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At-risk seniors living at home need more help, says Delta

The Delta motion notes that all seniors should have access to some level of social supports, irrespective of their housing status
delta vulnerable seniors
Seniors are seeking to remain in their own homes longer to maintain their independence. Over time the natural effects of aging can make independent living difficult, especially when mobility, mental health and financial constraints become issues.

The province needs to step up when it comes to supporting at-risk seniors, including those who own their own homes.

That’s according to one of several resolutions the City of Delta is putting forward for the upcoming Union of BC Municipalities convention, which will be held Sept. 12 to 16 in Whistler.

The motion submitted to the UBCM for consideration asks that the provincial government review the resources available to at-risk seniors, identify service gaps and implement measures to ensure that all seniors have access to some level of social supports, irrespective of housing status.

A Delta staff report to council notes many seniors have been disproportionately impacted by the pandemic and the rising cost of living.

While emergency supports are available for the homeless or precariously-housed seniors experiencing economic, mental or physical hardship, there is also a small but growing number of seniors who live in their own homes and also experience the same problems.

Emergency supports for those seniors are much more challenging to find, the report notes.

“Most independent seniors eventually need to rely on friends and family to assist with everyday household tasks; those without a social support network rely on the subsidized provincial Home and Community Care Program or private professionals for short-term and long-term care,” the report notes.

“The COVID-19 pandemic has exposed a number of gaps in this seniors' support system, including a lack of emergency supports for seniors living in their own home who experience economic, mental or physical hardships. Without these supports, many seniors living at home are isolated and unable to maintain the health and safety of themselves and their homes.”

The draft of Delta’s new Social Action Plan also posed the question how the city can support seniors to age in place and live active lives, as well as enhance community capacity to support vulnerable seniors.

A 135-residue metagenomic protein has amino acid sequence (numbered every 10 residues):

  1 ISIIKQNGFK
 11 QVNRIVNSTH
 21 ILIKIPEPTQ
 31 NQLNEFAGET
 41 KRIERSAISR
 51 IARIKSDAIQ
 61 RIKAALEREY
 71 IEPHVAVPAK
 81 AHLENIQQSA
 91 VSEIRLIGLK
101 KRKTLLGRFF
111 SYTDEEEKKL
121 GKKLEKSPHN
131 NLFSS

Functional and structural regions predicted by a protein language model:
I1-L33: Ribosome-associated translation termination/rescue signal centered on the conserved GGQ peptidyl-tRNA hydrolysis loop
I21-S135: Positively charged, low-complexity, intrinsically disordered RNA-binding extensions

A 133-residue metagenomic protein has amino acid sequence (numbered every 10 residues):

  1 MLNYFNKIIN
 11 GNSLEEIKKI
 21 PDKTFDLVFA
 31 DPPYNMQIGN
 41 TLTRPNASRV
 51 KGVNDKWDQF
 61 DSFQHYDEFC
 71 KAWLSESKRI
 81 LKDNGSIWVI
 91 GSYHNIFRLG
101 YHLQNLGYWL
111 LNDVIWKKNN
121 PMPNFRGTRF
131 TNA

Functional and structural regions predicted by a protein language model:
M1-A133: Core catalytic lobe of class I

According to that report, between 2006 and 2016, the most significant population increase in Delta was among those between 65-and-84 years of age.

In 2001, seniors comprised only 11 per cent of Delta's population, but by 2016 that increased to almost 19 per cent.

Since 2013, income has decreased by 6.3 per cent for B.C.'s seniors, while close to nine per cent of seniors in Delta live in poverty, comparable to the provincial average poverty rate for seniors.

Seniors living on limited incomes have been affected by increased costs of living and limited access to essential services, such as home support.

Many Delta seniors live independently but are not connected to any community agency or seniors' centres, while Delta's unique geography presents significant challenges to seniors moving around and accessing services in Delta and other communities.

The report also notes older residents increasingly prefer to stay in their own homes in their own communities and municipalities and the not-for-profit sector plays an important role in enabling seniors to age in place.

Listing current assets to help seniors including seniors’ centres, Delta’s seniors’ coordinator, service providers and the city’s seniors’ bus program, the proposed action plan outlines challenges and opportunities.

Meanwhile, Delta’s new Poverty Reduction Action Plan, which has a series of recommendations that are to be incorporated into Delta's Social Action Plan, notes that poverty is disproportionately impacting certain groups including seniors.